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“Why control the mind?”, The Speaking Tree

Oct 05 2019

“Why control the mind?”, The Speaking Tree

This article was published in The Speaking Tree, here.

The idea is not to control or subdue the mind with a whip. The mind simply needs to be trained to work for us rather than against us. The mind is a beautiful tool, organ and muscle in many ways, and what it needs is to be understood and trained. I avoid words that imply a struggle or a fight, because ultimately, it’s all taking place within ourselves, and we don’t want one part of us trying to suppress or vanquish another part. All parts of us need compassion and love, and to be seen.

When we talk about controlling the mind, it’s not about using a whip, or holding it in a vice-like grip. The goal is to train it to be a great tool in our hands rather than the master of the show. For example, we may say that we don’t want our minds to be impacted by the outside world. Yet, taking cues from the world around us is what helps to keep us alive. For example, we step off the pavement to cross the street when suddenly, out of nowhere, a speeding car comes our way. If we’ve quietened our mind so completely that it’s not bothered by any external stimuli, we’ll just walk right on to the path of the speeding car.

What we’re looking to do is train, rather than subdue.

Let it pick up cues from the external world, whether through smell, sight or sound. The world has glorious experiences to offer us — the fragrance of flowers, the ability to look into the eyes of someone we love, to behold a sunset, to listen to music and allow it to change the frequency of our bodies, and so on. We are surrounded by beautiful things. But we don’t want to be a slave to those stimuli, and that’s the issue.

Normally, we simply react. Our lives become a series of stimuli and responses, akin to Pavlov’s dogs. But that is not the highest calling of our lives or the highest use of our minds. That’s why the mind must be trained. Let’s say you’re walking down a street. You’ll see restaurants, cafes, other people, an ATM machine, maybe a music store. The streets are filled with innumerable stimuli — a barrage of visual and auditory stimuli. No one can actually absorb all of it. We’re seeing the world through a filter of our personal minds and attention. Imagine you’re walking down that street starving — you’ve just got off work, haven’t had anything to eat since breakfast and it’s seven o’- clock in the evening. What are you going to notice? The music store? No, of course not. You’re going to notice the eateries. Pizza, or Chinese food, or maybe a sandwich vendor. So that’s what you’re going to notice. Restaurants. If you aren’t hungry but are driven by sensual desires, you’ll notice attractive people on the street.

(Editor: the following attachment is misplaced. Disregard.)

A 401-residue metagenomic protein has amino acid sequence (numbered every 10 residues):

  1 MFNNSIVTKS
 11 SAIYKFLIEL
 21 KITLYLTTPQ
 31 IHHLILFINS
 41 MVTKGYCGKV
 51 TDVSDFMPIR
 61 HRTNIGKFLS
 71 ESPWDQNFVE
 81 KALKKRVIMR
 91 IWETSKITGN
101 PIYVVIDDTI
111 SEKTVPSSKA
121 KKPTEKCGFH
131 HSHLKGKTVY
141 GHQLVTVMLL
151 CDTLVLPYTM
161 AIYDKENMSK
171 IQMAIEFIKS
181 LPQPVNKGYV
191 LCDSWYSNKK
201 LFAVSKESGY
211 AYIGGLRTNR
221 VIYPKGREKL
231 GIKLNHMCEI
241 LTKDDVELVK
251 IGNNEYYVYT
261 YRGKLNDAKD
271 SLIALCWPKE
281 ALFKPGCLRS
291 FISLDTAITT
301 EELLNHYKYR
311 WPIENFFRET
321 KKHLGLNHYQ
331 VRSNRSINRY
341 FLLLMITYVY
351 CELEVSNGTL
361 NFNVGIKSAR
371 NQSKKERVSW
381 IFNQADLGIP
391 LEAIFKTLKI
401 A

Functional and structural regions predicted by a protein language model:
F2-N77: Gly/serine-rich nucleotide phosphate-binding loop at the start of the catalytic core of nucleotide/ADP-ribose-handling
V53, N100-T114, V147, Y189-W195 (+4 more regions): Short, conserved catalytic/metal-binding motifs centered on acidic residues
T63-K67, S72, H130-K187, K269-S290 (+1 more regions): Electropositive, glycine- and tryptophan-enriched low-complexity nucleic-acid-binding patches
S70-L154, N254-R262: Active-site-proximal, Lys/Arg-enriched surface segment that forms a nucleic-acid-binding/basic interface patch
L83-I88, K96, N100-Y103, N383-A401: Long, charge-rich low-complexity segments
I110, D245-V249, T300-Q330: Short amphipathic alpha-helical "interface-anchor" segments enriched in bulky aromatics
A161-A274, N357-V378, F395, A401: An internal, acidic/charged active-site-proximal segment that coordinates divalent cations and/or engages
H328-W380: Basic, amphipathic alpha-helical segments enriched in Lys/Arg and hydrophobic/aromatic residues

What we see is actually determined by the mind. If a hundred people walk down the same street, they will experience it in a hundred different ways. It’s not that they invent their experiences. They are all equally justified in their perceptions. One person will notice the pizza place; another who may have just got a cast of plaster off her leg will keep her eyes on the ground to make sure she doesn’t fall.

So training the mind is having control over what gets absorbed. That’s what meditation gives us. It is a practice, a tool to help us master the mind. When we focus on the breath, what does that do? It takes our awareness from a thousand places and brings it to one. It doesn’t have to be the breath; it could be a mantra. It could be a candle flame; it could be awareness in general. There are entire schools of meditation based purely on the practice of awareness. We teach that if you sense an itch, bring the mind back to the breath, but there are schools of meditation that say if it itches, allow the awareness to be with the itch and name the sensation ‘itching, itching, itching’. They’re all just different ways, different mechanisms, to take the mind from jumping aimlessly in a thousand places and make it sit in one place. The various techniques available help us get a little bit more familiar with it, befriend it and train it. ‘Ah, you were in a thousand places, now you’re in one, whether it’s my breath, whether it’s my mantra, whether it’s my itching foot, you’re in one place.’

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